Several other economists said they would have changed the way they voted if a word like “substantially” was inserted in front of economic activity too. But overall, a host of the economists commented to the effect that such high marginal rates within the current code would lead to a whole host of new avoidance activity, on the one hand, and reduced labor supply on the other.

Given the particular wording of the question, the most interesting vote cast was that of Emmanuel Saez, who has been responsible for much research in this area. Intriguingly, he was in the minority in voting that he agreed a 70 percent top marginal rate would raise revenue without lowering economic activity.

On one level, that’s not surprising. His work with Peter Diamond concluded that a total combined 73 percent top marginal tax rate would be revenue maximizing and “optimal” if we put zero weight on the welfare of the rich. They believe too that the real economic responses to higher top tax rates would be small. As such, their research is the academic go-to for those arguing for much higher top marginal tax rates.

But when you read the details of how they got to that result, it’s difficult to see how Saez answered this IGM question in the affirmative. The Diamond-Saez paper makes clear their 73 percent result only holds if you presume policymakers could redesign the tax code to eliminate deductions, exemptions and other possibilities for tax planning or avoidance.

If not, then presuming people in the top tax bracket are as responsive today to tax changes as in the 1980s, the revenue maximizing total combined marginal tax rate would be much lower at 54 percent – equating to around a 48 percent marginal federal income tax rate. This, incidentally, is very similar to the revenue-maximizing income tax rate calculated by the UK government.

According to Saez’s own work then, raising the 37 percent top marginal income tax rate to 70 percent within the current code (as the question clearly sets out), would take us far beyond the revenue maximizing top marginal tax rate. It would be self-defeating in terms of revenue raising. We would be far on the wrong side of the Laffer curve.

It seems extraordinarily unlikely, in a world where 48 percent is the revenue maximizing rate, that a 70 percent rate would raise “substantially more revenue” than a 37 percent rate, as Saez’s answer implies.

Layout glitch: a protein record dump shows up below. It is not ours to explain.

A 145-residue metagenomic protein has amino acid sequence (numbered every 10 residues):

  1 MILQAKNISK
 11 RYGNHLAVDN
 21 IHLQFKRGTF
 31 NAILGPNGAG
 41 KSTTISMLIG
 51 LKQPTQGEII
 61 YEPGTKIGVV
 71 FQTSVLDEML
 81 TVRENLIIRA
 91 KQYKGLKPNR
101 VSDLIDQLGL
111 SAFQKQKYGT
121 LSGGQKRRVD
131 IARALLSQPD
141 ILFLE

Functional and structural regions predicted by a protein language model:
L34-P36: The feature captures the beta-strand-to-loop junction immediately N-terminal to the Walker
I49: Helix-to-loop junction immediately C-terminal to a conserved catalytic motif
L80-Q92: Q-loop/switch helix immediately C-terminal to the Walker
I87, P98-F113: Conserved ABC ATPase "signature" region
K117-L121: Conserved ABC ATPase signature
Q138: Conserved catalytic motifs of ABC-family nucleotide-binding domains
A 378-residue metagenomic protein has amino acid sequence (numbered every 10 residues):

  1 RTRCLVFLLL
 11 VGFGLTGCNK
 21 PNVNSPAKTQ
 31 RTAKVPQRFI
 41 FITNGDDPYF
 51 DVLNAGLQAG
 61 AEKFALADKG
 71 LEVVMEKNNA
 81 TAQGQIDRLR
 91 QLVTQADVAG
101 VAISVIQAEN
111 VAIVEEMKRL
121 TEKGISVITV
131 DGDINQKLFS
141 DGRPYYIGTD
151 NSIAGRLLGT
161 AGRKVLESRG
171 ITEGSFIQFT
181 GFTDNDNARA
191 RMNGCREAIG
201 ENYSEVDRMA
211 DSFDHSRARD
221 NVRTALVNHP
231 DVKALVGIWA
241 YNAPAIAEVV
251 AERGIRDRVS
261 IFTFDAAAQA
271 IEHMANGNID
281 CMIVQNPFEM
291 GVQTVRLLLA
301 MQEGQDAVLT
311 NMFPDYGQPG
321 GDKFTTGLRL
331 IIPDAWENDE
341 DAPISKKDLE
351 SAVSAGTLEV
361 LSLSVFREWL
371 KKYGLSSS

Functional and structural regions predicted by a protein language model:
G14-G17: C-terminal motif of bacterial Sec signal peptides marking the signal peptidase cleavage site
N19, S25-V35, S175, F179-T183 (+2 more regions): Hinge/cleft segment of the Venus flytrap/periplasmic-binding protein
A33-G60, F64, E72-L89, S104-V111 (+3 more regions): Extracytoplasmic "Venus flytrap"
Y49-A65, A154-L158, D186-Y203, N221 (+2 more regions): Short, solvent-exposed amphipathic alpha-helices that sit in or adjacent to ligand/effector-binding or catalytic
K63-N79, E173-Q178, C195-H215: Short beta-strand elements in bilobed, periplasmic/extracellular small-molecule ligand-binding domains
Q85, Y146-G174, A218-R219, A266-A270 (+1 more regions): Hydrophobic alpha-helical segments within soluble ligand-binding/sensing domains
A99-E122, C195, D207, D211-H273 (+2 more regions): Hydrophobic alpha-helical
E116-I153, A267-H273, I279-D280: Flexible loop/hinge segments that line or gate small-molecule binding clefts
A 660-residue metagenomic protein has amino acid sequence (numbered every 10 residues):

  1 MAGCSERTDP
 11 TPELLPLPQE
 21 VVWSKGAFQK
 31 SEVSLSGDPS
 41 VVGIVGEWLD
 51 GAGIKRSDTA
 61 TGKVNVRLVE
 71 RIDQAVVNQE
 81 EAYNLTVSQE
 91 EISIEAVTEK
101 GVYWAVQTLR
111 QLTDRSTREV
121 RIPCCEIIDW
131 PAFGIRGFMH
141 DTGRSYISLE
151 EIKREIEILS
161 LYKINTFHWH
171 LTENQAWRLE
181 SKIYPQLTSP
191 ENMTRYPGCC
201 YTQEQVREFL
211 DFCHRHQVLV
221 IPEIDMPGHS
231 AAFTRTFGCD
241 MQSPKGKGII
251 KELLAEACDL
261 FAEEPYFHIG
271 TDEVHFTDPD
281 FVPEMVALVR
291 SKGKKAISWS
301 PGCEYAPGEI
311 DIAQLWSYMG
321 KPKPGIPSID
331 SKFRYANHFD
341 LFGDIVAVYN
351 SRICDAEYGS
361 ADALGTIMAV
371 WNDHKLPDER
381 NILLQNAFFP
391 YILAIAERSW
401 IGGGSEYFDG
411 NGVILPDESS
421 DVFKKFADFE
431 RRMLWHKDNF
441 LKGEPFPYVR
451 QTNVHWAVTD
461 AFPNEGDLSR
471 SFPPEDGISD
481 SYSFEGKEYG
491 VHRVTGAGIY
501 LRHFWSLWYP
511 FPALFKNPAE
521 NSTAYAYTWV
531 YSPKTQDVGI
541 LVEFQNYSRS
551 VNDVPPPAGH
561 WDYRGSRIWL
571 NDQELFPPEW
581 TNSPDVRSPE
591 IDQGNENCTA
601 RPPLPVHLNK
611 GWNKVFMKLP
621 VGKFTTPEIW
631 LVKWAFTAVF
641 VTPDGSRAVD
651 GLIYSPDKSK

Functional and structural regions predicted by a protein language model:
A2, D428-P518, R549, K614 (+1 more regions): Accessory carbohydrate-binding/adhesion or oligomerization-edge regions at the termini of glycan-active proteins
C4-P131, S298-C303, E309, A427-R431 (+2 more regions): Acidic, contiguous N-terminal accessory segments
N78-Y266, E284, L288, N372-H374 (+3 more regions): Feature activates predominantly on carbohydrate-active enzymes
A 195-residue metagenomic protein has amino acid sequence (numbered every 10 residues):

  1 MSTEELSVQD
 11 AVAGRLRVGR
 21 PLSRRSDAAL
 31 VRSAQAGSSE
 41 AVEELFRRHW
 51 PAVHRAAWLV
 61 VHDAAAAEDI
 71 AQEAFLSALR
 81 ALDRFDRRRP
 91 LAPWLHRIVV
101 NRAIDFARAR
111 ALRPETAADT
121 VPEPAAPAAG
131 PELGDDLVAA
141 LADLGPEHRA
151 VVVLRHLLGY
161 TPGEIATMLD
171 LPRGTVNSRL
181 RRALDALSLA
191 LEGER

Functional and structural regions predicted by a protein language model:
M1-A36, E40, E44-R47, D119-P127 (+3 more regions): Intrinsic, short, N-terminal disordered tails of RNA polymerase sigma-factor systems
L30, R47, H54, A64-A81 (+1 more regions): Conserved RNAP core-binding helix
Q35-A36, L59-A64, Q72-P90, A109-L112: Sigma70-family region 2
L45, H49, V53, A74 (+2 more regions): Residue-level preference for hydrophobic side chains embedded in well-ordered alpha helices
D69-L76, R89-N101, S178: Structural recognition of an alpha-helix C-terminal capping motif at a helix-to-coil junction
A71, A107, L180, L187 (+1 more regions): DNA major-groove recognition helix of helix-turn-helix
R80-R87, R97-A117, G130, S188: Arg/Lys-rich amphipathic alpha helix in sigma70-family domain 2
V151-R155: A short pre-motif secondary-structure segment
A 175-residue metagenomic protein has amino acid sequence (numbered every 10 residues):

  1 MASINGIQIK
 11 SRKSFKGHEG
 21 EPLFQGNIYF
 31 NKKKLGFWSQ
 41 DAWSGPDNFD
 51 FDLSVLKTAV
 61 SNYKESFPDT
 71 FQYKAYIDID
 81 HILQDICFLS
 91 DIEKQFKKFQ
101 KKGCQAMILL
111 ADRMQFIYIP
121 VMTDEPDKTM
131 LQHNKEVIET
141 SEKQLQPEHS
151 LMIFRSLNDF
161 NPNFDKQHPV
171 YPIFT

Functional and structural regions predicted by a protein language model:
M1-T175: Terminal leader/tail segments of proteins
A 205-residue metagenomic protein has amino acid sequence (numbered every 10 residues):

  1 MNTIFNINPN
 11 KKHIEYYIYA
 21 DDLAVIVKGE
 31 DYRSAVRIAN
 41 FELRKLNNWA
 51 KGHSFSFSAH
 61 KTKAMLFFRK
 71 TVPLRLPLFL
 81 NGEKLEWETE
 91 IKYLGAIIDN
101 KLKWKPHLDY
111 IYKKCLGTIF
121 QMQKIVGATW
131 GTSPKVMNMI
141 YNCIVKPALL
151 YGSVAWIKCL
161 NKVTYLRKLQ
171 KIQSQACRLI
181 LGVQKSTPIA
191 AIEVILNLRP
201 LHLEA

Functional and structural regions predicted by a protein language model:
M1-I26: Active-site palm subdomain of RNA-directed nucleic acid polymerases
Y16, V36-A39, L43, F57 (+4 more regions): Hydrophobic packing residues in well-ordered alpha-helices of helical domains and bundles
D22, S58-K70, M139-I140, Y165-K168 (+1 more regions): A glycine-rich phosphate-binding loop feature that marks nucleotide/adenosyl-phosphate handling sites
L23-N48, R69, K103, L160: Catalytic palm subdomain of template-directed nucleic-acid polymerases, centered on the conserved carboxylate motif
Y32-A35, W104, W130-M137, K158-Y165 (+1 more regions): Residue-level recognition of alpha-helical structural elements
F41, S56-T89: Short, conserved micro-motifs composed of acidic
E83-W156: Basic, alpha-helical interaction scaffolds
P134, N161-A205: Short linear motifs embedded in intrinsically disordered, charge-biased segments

[i]  In 2019, the 37 percent rate will apply to all single filers with more than $510,300 of taxable income.

The FDA Bends Over Backwards To Get Drug Makers To Ask Them To Make Naloxone OTC

Press reports have created the impression that the opioid overdose antidote naloxone is now available over the counter. But in fact, the drug is still classified in the US as prescription only, so states have developed workarounds to make it easier for patients to obtain it without going to a doctor for a prescription. In most states, patients can get naloxone by going up to the counter and asking the pharmacist, who is legally authorized by the state to dispense it. 

But some states prohibit third parties from obtaining a prescription for another person, so people in those states who wish to have the antidote available because they have a friend or relative who uses opioids cannot obtain it. And experience shows that many pharmacists choose to not stock naloxone or participate in any distribution program. Furthermore, the stigma now attached to opioid use has deterred many patients from going up to the pharmacy counter and explaining to a pharmacist why they need naloxone.

To get around such obstacles, Australia and Italy have designated naloxone as a truly over-the-counter drug. People can discreetly buy it off the shelf and check out at the cash register.

The Food and Drug Administration is on record since at least 2016 as believing that it is probably appropriate for naloxone to be rescheduled as OTC and has encouraged manufacturers to petition the FDA to that end. Yesterday  FDA Commissioner Gottlieb announced the FDA has even gone to the trouble of designing Drug Facts Labels (DFL) required of manufactures for their products to be sold over the counter, and has even tested these labels for “consumer comprehension” in front of focus groups. The Commissioner stated in the announcement that this represents an unprecedented effort to facilitate and speed up the reclassification of naloxone from prescription-only to OTC.